Thread: N00b technical questions
7/21/2007 2:18am, #11
I'll answer in abundance as soon as you tell me what your instructor said when you asked him these very same questions."No. Listen to me because I know what I'm talking about here." -- Hannibal
7/21/2007 9:23am, #12
He did, he said the instructor dodged the question, ie gave him no answer.
7/21/2007 12:22pm, #13
I saw that, but it does not compute."No. Listen to me because I know what I'm talking about here." -- Hannibal
7/21/2007 7:23pm, #14
He said all in good time, how does that not compute? He didn't give me a straight answer so I asked here.
7/21/2007 9:34pm, #15
I'm guessing Ignatz is a total noob who should be worrying about his other fundamentals more than finishing his Subs right now, so his coach is telling him to work on other ****.
7/21/2007 11:47pm, #16
I've been training seven months, averaging 6 hours a week. I would hardly consider myself a "total noob" but obviously this is not a place one should ask for advice. Funny as this is labeled the "Newbie and Misc. Technique Discussion" sub-forum.
7/22/2007 12:14am, #17
Your questions are too general to respond to properly, especially your second one concerning the RNC. It's equivalent to someone asking, "Physics is hard, can you explain it to me?"
Same thing regarding the N-S question, your best options for an escape or reversal depend on a ton of factors. How much pressure is he generating? Where are his arms in regards to yours? Overhooking or underhooking? You simply don't provide enough details to answer your own questions.
The person most qualified to answer is your instructor because he can actually observe you while you roll. Maybe he feels you should be working on your basics as was previously mentioned. Maybe he was in a bad mood that day. We don't know, but short of posting a video of you sparring or you writing a detailed description of your position, your best bet is to search for books or instructional vids on the web that reference these techniques and their proper execution.Shut the hell up and train.
7/22/2007 12:16am, #18
Oh and anyone training for less than a year is in fact a total noob.Shut the hell up and train.
7/22/2007 3:42am, #19
- Join Date
- Jul 2007
- Fairbanks AK
- Vale Tudo
Contrary to what the Gracie family would like everyone to believe, there is no time limit on belts, merely a skill limit. If you have the skills of a blue belt in 1 year, you should be a blue belt. And it happens. And that's how it is.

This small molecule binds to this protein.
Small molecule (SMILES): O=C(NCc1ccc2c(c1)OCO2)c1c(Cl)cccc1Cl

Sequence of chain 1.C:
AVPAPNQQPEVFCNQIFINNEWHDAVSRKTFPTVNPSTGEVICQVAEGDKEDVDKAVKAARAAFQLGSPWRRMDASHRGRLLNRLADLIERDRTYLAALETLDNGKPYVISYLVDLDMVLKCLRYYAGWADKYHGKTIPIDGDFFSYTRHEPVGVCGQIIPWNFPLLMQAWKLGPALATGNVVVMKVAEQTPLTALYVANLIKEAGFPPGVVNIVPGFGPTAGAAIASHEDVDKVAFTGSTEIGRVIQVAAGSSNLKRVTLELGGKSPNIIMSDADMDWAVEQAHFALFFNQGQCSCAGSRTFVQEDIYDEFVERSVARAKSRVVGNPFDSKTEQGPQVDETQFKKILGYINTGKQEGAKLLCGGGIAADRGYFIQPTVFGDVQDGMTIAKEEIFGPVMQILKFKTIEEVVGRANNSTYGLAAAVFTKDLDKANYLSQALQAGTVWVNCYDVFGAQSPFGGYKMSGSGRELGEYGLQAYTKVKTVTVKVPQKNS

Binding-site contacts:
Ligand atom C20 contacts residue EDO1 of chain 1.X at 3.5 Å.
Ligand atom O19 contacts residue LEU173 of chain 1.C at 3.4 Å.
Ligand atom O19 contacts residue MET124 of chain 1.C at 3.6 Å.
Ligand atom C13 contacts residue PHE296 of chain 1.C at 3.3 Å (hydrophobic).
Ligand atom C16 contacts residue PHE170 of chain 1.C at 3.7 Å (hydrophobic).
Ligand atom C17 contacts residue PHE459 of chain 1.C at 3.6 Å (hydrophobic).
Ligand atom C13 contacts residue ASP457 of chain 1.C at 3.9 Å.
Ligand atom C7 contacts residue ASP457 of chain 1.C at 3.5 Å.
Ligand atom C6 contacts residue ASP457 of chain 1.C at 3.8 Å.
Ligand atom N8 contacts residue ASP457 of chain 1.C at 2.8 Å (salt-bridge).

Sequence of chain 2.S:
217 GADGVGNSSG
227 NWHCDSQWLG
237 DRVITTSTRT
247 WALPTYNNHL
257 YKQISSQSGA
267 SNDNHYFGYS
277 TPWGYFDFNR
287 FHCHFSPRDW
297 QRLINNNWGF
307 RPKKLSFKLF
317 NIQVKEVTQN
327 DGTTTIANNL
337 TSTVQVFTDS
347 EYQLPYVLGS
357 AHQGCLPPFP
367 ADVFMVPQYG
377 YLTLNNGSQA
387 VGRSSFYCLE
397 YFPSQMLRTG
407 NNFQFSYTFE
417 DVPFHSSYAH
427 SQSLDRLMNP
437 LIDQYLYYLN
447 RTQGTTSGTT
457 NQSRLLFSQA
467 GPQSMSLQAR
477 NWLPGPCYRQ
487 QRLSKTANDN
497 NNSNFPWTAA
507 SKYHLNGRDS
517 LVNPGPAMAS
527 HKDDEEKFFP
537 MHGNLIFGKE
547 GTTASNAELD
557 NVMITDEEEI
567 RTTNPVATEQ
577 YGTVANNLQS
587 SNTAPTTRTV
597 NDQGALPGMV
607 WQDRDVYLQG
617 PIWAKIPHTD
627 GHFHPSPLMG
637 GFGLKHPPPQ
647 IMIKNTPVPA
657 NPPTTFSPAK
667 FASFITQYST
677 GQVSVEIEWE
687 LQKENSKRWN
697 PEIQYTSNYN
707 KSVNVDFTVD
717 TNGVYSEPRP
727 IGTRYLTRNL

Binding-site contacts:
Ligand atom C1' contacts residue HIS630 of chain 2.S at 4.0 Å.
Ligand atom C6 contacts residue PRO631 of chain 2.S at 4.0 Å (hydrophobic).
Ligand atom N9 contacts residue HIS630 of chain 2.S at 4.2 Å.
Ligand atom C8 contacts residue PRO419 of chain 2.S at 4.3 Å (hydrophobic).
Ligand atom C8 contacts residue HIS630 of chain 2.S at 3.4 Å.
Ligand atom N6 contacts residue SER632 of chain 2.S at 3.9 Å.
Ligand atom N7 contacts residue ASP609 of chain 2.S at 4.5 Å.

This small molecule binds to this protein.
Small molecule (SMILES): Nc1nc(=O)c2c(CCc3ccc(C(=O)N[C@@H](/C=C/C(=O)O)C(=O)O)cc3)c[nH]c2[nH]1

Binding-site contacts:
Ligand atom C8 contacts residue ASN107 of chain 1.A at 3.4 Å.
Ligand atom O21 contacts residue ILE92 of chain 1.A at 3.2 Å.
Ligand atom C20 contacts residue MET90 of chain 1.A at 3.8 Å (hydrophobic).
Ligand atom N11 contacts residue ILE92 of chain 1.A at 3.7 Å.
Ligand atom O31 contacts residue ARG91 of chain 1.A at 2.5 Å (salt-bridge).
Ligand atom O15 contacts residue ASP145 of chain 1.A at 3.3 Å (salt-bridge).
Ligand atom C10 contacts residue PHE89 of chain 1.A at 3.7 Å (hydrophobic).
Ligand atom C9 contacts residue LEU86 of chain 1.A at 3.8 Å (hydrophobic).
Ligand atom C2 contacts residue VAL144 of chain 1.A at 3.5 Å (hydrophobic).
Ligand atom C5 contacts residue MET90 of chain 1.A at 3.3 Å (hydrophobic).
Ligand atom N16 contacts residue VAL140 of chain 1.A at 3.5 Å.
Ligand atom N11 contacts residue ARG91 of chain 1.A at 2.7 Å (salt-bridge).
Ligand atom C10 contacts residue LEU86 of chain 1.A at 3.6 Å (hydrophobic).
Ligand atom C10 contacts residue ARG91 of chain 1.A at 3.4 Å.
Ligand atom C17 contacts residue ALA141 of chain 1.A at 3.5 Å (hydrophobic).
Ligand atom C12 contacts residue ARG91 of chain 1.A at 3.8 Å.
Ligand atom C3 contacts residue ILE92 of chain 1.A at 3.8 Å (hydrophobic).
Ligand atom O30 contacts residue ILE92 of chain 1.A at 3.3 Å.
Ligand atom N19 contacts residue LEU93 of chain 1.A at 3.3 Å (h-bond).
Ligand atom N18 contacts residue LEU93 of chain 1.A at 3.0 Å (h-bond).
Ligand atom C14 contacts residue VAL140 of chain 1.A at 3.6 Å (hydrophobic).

Now, while it's true that no one here can critique your ability and your instructor is the best source of information, he should have given you an answer to the RNC. If you're getting the back position in free rolls, then it's obvious you have the "position before submission" mantra firmly engrossed and now you should be working on subs. Cross-face, cross-face, cross-face.
Gable grips, cross-face, switch arms until you sink it, then slide free arm into the slot. Do not let free arm straighten out and fold choking arm into elbow. This invites the opponent to grab the free arm and pull it down, thus keeping you from locking it in. Instead, once you have the choking arm set, with gable grip along shoulder to apply downward pressure, roll free hand over to bottom and slide or work your choking arm's hand up into the elbow crease as you slide the free hand into neck. It's complex to write out, but easy to learn if you see it on vid.
Starting at 2, about 2:34 into video, is Gable grip at shoulder and then technique into choke. Kesting has great tutorials too, if you're insterested in no-gi applications of BJJ.
As for guillotine, since it's a position that has so many options, it's tough to really pound out a technique tweak, other than to say that the blade of the forearm is the best choking apparatus and you should make sure the blade is always positioned at the neck, rather than your meaty forearm which doesn't hurt as much. Pulling through the neck with back arch and hip flex usually finishes the technique, but the safest position is wrapping the opponent into guard with locked legs, where you can use the hips to push the body away as you draw the neck upwards, like a cervical lock.
As for N-S position, with a gi on, it's a dangerous spot to sit at and I'd imagine that any instructor worth his while would make it a point to train the most efficient techniques to get out of the spot. Without a gi, it's just a variation of side mount that is easy to defend and, possibly, easier to get out of than scarf or a good side mount. If you give up your back and feel comfortable there, do that until your instructors bothers to train you otherwise. But since I train no-gi, I won't even hazard a response to help you as I really don't know how to handle all the various little lapel chokes and other crappling that BJJ devolves into with the supple gi on.
I would imagine that if your opponent isn't applying a good level of downward pressure and superb grips at the lapels, an athletic fighter could bridge into a back roll and take his back, but again, I don't use the gi and all we do in no-gi is roll out. So much easier to do without the nifty handholds gi BJJ confines you to. That's probably why you don't see N-S in MMA very much.
7/23/2007 1:29pm, #20
jnp, thanks for the explanation. I guess it just seems so straightforward to me that I could not understand why it would not be simple to explain. As for noobness.... I dunno, I just like to roll. I don't think I'm good but I don't think I'm terrible, more that I suck a little less every class.
Necro, a fantastic post and a great vid. Thanks a bunch!